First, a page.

Despite the good and thorough work being undertaken in both the Basel Committee on Banking Supervision (Basel Committee) and the Financial Stability Board, we must acknowledge that satisfyingly clean and comprehensive solutions to the international difficulties occasioned by such insolvencies are not within sight. 2 It would certainly be useful if jurisdictions could at least broadly synchronize both standard bankruptcy and any special resolution procedures applicable to a failing financial firm. But even this significant advance would not settle many of the nettlesome problems raised by a cross-border insolvency.
It thus seems reasonably clear that effective management of these problems will, at least for the foreseeable future, require regulatory coordination and supervisory cooperation before a large firm’s failure becomes a real possibility. In one sense, this observation reinforces the importance of the international agenda for strengthening capital and liquidity standards. It also counsels continued attention to efforts to ensure that globally active institutions are subject to effective consolidated supervision, and that information-sharing arrangements among home and host country supervisors are well designed and implemented. To this end, the key supervisors and central banks for each of the largest global banks will begin to meet regularly to discuss crisis planning, with particular attention to contingency liquidity planning.
The crisis demonstrated that issues around cross-border liquidity support are difficult. Liquidity pressures may arise in unexpected places, time for coordination will be short, and failures in one jurisdiction likely will spread quickly to other jurisdictions. The Basel Committee and the Committee of European Banking Supervisors are each working on definitions of liquid assets, common stress-testing metrics, and structural balance sheet measures. We are actively discussing the appropriate division of responsibility between home and host authorities to provide liquidity support and the related issue of how to approach cross-border branch operations. Some have called into question the traditional assumption that home country authorities will be willing and able to support all of the worldwide operations of a banking group headquartered in its jurisdiction. It is not clear what approach might work better, but there is an obvious need for broad international consistency and careful calibration with other prudential requirements.
One of the key issues identified by the Basel Committee’s Cross-Border Bank Resolution Group is the complexity and interconnectedness of the largest organizations. Often the complexity is motivated by tax or regulatory factors, rather than a clear business purpose. Given the way these firms are structured and their linkages to key systems and other institutions, resolution of such an organization will carry significant risk of spillovers to other key markets, payments systems, or systemically important institutions. The Cross-Border Bank Resolution Group consequently recommended developing initiatives that would result in simpler, less interconnected organizational structures.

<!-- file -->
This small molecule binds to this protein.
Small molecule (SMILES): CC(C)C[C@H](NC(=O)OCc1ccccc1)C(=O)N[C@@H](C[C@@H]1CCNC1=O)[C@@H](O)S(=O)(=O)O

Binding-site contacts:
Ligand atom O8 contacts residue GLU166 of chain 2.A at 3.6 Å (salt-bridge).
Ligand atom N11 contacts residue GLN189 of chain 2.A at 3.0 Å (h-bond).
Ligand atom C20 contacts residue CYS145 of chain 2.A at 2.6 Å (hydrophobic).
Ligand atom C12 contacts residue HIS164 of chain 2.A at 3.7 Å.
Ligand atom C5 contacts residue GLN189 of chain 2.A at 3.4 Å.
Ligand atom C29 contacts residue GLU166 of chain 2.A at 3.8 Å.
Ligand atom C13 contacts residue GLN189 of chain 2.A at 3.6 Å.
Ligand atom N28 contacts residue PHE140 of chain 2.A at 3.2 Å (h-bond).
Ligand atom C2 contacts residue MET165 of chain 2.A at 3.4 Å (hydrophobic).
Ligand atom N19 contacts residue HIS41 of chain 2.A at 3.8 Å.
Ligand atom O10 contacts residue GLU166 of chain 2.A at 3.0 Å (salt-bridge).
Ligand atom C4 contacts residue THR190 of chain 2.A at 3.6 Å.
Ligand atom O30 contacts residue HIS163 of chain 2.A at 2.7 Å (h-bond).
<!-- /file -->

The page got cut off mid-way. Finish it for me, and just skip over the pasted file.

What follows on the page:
This point leads us to one much-discussed idea, that of firm-specific resolution plans–sometimes referred to more colorfully, though not wholly accurately, as living wills. This proposal provides a good opportunity to advance the aim of linking resolution mechanisms to other regulatory tools, both domestically and internationally.
In one variant of the idea, each internationally active bank would be required to develop, and potentially to execute, its own resolution plan–literally, to plan for its own demise. Such a requirement could doubtless be helpful to some degree, but it has notable limitations.
Most obviously, it is very difficult to predict in advance of a crisis which parts of the firm will be under greatest stress, what geographical regions may be affected most severely, and what the condition in various markets and economies will be, as well as the stability of counterparties and similarly situated institutions. Furthermore, governments may be understandably reluctant to rely too much upon a wind-down plan developed by an internationally active financial firm that so mismanaged itself that it is on the brink of failure, placing other institutions at peril. Finally, management of an institution can be expected to seek to preserve as much value for shareholders as possible in its planning, whereas the supervisors’ objective in a crisis is to achieve an orderly resolution, which will often entail winding down or restructuring the insolvent firm in ways that effectively wipe out shareholder interests.